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Paul Candy
Financial Interests: click here
Source: CEC TL51X transport, PS Audio DL III DAC w/ Cullen Circuits Stage Three Mod, Pro-Ject RPM 5 turntable, Pro-Ject Speed Box, Pro-Ject Tube Box phono stage, Ortofon Rondo Blue cartridge
,Pream: Audio Zone PRE-A1 [in for review]
Amplifier/Integrated: Audiomat Opéra Référence integrated, Audia Flight FL Three integrated [in for review], Audio Zone AMP-D2SE [in for review], Xindak A600E [on loan], Wyred4Sound SX-1000 monos

Speakers:Green Mountain Audio Callisto (on sand filled Skylan stands), Hyperion Sound HPS-738, AV123 Strata Mini, (2) REL Q108 Mk II subwoofers.
Cables: Acoustic Zen, Audience, Auditorium 23, DH Labs, SilverFi, Audience, Gutwire, Harmonic Technology, Wireworld Equinox 6, Silver Eclipse 6, Gold Starlight 6 & Starlight 6, Aurora 5² & Silver Electra 5² [in for review]

Powerline conditioning: Audience aR1p, BPT Pure Power Center with Wattgate, Bybee Quantum Purifier and ERS cloth options, GutWire MaxCon, MIT Z-Duplex Super [in for review]
Stands: Grand Prix Audio Monaco four-tier rack
Sundry accessories: Acoustic Revive RR-77, Auric Illuminator, Audio Magic/Quantum Physics Noise Disruptors, Caig Pro Gold, Echo Busters acoustic room treatments, Grand Prix Audio APEX footers with silicon nitride bearings, Isoclean fuses, dedicated AC line with Wattgate 381 outlet
Room size:11x18x8, long wall setup, suspended hardwood floors with large area rug, walls are standard drywall over Fiberglas insulation
Review Component Retail: $1,099/1m/pr interconnect, $1,499/8'/pr speaker cabe, $849/1.5m digital

Instantly recognizable by their bulky network boxes, MIT is one of the pioneers of the high-end cable industry. MIT founder Bruce Brisson started designing cables back in the 1970s and eventually licensed his first designs to Monster Cable. You might recall Monster Cable’s breakthrough Interlink Reference from 1981 which featured many of Bruce’s patents such as “Bandwidth Balanced”, “Phase Correct” and “Time Correct” windings. This was the first high-end cable specifically designed to reduce the inherent distortions of audio signal-carrying cables. In 1984, Bruce formed Music Interface Technologies (MIT) and continued to develop new cable technologies culminating in MIT’s patented low-pass filter network concept or Multipole Technology. MIT has also designed or manufactured cables for other audio companies such as Wilson Audio Specialties, Spectral Audio, Jeff Rowland Design Group, Martin Logan and Goldmund Audio. MIT products are also used in many recording studios and film production facilities such as Skywalker Sound.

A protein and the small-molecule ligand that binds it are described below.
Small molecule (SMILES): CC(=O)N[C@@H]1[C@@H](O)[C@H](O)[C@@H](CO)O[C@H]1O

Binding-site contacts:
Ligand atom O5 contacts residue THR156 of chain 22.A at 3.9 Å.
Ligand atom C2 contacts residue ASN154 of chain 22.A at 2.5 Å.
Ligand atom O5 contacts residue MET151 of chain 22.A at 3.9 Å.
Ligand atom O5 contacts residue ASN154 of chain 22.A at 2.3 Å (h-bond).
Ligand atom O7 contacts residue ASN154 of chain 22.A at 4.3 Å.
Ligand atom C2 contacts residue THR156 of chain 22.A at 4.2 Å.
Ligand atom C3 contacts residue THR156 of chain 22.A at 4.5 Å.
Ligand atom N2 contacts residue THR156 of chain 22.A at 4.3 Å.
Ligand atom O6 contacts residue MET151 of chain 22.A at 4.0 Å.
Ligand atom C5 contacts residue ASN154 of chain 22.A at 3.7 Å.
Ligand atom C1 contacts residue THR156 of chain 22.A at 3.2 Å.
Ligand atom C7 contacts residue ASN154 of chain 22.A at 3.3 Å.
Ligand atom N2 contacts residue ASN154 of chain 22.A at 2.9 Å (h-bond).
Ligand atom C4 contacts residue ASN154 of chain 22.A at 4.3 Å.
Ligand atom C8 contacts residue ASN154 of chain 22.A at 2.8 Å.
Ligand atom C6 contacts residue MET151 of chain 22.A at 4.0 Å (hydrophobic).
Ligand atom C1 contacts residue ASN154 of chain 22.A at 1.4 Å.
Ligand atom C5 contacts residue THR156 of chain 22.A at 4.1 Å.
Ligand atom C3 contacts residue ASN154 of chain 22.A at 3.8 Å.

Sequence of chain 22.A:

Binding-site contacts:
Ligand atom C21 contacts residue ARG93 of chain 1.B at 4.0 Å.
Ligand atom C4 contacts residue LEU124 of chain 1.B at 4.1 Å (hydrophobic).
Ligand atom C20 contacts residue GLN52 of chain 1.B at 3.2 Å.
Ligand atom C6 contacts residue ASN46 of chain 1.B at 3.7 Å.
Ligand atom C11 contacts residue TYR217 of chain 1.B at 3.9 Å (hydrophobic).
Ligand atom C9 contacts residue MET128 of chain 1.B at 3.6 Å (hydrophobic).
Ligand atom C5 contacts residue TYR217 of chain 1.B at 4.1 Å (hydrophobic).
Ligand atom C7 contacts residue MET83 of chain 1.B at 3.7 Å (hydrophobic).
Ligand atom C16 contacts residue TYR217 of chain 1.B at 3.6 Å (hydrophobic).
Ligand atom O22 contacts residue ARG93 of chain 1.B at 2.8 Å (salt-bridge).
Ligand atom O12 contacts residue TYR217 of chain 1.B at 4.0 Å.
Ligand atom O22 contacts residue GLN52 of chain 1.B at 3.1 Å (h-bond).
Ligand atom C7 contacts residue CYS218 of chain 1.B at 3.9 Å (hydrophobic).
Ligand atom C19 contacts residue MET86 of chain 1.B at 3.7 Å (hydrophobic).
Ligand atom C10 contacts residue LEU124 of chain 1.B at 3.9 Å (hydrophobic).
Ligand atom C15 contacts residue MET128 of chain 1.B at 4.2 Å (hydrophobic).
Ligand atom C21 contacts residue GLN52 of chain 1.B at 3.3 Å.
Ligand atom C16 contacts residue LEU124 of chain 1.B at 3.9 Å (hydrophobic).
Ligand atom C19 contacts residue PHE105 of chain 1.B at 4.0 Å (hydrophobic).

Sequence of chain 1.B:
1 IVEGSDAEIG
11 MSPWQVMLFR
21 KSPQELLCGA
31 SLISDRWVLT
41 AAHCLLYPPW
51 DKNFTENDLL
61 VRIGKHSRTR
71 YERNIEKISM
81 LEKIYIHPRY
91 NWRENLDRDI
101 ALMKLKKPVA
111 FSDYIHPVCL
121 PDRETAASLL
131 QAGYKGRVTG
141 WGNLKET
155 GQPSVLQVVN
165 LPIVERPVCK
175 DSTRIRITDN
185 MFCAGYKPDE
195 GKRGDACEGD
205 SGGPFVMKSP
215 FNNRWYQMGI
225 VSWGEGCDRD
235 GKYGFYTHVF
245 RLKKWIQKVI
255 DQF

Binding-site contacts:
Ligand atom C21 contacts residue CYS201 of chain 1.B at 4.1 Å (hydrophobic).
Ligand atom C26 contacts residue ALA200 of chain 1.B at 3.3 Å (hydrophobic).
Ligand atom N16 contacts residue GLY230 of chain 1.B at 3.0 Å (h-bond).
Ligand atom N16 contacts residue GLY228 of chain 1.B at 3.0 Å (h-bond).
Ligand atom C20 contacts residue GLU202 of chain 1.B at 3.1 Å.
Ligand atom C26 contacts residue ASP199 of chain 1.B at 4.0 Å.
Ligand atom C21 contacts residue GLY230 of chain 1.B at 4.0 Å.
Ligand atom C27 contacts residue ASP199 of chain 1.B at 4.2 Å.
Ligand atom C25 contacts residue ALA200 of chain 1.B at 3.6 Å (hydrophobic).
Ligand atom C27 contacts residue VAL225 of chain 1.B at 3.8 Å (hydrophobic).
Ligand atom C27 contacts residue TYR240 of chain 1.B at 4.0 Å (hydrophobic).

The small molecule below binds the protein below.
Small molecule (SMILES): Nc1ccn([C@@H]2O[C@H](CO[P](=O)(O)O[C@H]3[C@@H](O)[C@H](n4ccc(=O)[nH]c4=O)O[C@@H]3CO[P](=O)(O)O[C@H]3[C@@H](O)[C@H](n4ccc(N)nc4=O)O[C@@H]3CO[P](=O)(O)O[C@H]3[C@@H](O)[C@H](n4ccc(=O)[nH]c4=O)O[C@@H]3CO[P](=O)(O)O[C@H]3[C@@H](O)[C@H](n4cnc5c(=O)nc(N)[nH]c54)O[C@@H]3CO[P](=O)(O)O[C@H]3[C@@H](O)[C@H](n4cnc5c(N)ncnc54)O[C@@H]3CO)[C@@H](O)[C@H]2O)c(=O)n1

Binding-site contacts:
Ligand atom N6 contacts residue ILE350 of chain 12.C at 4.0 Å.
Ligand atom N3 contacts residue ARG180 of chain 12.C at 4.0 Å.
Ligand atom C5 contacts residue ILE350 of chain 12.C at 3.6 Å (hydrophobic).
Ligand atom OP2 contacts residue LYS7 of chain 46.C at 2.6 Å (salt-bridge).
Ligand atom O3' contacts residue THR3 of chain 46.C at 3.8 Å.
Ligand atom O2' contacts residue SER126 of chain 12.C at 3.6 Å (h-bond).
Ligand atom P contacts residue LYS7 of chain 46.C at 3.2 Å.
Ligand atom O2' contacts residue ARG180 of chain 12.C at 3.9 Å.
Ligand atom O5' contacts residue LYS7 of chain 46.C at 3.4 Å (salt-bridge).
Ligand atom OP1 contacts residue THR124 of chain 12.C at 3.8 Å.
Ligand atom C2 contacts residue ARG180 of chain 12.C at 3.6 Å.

Many audiophiles have pondered on the mystery contents of those black boxes. Some have even cracked them open, posted pictures on the Web and expressed disappointment on finding mere inductors, caps and resistors. What were they expecting? Dilithium crystals? It should become obvious to anyone who takes the time to browse MIT’s website what’s in these boxes. Even the logo for MIT’s Multipole Technology features a stylized representation of a cap, inductor and resistor. While MIT has revealed some interior pictures of their networks recently, they are deliberately vague on precise details. Bruce and company have spent over 30 years and considerable amounts of money researching and developing their designs and understandably don’t want to share it with their competitors. In the end, it’s the results that matter and not what’s in the box.

MIT cables come in two different flavors, MA (Maximum Articulation) and 2C3D (2 Channel 3 Dimensional). 2C3D cables are available from online dealers while traditional retail stores handle MA. Simply put, 2C3D technology offers a more middle-of-the-hall perspective with the emphasis on directionality and dimensionality. 2C3D products include all Series One (Shotgun S1, for example), Series Two (Oracle V1.2 for example) and Generation 3 (Shotgun S1.3, for example) interconnects and speaker cables. MA brings the performance closer to you for a more visceral experience that focuses more on timbre and texture. MA products include the AVt MA, Shogun MA, Magnum MA and Oracle MA interconnects and speaker cables.

This isn’t to say each lacks the sonic characteristics of the other. They are simply voiced differently. During a phone conversation with Bruce, I asked why MIT offers two product streams. He indicated that this was primarily customer driven as folks have tended to prefer one to the other. I like it. Give the people what they want. As I tend to focus more on timbre, texture and harmonic richness than I do on soundstaging and imaging, I’d probably favor the MA cables. Taking this to its obvious conclusion, I suggested to Bruce that he could essentially design cables for any specific system or preference. He replied that’s exactly what MIT does for its pro sector customers where cables are designed to match specific input and output impedances of each piece of studio equipment to achieve maximum transparency and resolution.